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v. rant·ed, rant·ing, rants
1. To speak or write in an angry or emotionally charged manner; rave.
2. To express at length a complaint or negative opinion: "He could rant on the subject of physician-assisted illness" (Paul Theroux).
To utter or express by ranting: "Adams's fellow Federalists ranted that he was mentally unfit to be president" (Susan Dunn).
1. Angry, emotionally charged, or tediously negative speech or writing: a speech that was more rant than reason.
2. An example of such speech or writing: a rant against the university's policies.
3. Chiefly British Wild or uproarious merriment.
[Probably from obsolete Dutch ranten.]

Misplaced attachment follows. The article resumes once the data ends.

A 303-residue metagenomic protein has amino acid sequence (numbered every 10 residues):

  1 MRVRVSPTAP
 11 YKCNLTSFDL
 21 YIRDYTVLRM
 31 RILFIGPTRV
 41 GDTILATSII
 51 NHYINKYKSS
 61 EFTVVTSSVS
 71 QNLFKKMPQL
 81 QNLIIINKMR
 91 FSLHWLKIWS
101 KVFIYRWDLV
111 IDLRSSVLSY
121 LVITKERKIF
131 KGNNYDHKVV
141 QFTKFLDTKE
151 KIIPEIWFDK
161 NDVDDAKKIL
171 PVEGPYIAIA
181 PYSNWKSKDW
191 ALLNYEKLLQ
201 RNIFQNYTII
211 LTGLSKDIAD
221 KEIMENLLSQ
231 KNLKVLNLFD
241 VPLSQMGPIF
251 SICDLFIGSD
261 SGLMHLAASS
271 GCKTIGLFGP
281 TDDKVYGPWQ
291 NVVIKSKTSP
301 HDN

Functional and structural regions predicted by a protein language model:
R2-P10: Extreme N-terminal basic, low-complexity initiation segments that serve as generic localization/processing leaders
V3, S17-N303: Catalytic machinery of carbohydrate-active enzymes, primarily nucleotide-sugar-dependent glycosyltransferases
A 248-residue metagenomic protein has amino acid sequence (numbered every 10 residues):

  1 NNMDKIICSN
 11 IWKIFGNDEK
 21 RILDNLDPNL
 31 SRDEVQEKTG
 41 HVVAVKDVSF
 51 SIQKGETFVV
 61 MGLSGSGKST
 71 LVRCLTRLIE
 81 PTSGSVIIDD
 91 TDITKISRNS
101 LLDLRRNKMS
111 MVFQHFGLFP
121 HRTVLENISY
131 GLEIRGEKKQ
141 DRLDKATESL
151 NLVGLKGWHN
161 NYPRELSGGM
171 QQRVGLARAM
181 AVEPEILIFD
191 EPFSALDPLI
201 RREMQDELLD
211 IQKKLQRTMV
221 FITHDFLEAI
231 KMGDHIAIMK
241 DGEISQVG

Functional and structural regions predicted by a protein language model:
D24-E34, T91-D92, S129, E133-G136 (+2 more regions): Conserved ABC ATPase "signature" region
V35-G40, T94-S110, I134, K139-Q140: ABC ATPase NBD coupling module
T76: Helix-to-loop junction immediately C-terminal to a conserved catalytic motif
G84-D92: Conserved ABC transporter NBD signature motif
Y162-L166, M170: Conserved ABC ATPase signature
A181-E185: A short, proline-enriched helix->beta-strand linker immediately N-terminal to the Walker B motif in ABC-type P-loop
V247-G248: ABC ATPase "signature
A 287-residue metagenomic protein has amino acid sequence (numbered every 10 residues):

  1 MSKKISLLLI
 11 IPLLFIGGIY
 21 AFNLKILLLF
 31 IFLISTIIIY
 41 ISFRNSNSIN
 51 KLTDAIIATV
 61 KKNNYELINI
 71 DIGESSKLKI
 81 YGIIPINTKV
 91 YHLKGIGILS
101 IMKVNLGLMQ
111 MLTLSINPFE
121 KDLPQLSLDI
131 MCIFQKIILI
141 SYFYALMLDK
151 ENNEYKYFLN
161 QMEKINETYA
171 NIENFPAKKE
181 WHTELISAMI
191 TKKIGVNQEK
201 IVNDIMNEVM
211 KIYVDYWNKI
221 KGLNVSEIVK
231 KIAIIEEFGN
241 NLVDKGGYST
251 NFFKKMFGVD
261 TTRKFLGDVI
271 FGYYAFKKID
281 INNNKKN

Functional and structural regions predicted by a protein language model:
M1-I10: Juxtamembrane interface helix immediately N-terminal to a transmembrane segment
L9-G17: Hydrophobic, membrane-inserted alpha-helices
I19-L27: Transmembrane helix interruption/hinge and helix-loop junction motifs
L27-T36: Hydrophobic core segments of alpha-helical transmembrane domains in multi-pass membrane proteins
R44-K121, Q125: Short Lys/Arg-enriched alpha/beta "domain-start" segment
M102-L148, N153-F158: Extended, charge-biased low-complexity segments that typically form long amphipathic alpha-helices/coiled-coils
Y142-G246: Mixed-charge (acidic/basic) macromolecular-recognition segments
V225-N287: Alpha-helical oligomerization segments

American Heritage® Dictionary of the English Language, Fifth Edition. Copyright © 2016 by Houghton Mifflin Harcourt Publishing Company. Published by Houghton Mifflin Harcourt Publishing Company. All rights reserved.
Collins Spanish Dictionary - Complete and Unabridged 8th Edition 2005 © William Collins Sons & Co. Ltd. 1971, 1988 © HarperCollins Publishers 1992, 1993, 1996, 1997, 2000, 2003, 2005
ranting[ˈræntɪŋ] n (= diatribe) → diatribe m
Collins English/French Electronic Resource. © HarperCollins Publishers 2005
Collins German Dictionary – Complete and Unabridged 7th Edition 2005. © William Collins Sons & Co. Ltd. 1980 © HarperCollins Publishers 1991, 1997, 1999, 2004, 2005, 2007
ranting[ˈræntɪŋ] n (pej) → invettiva
Collins Italian Dictionary 1st Edition © HarperCollins Publishers 1995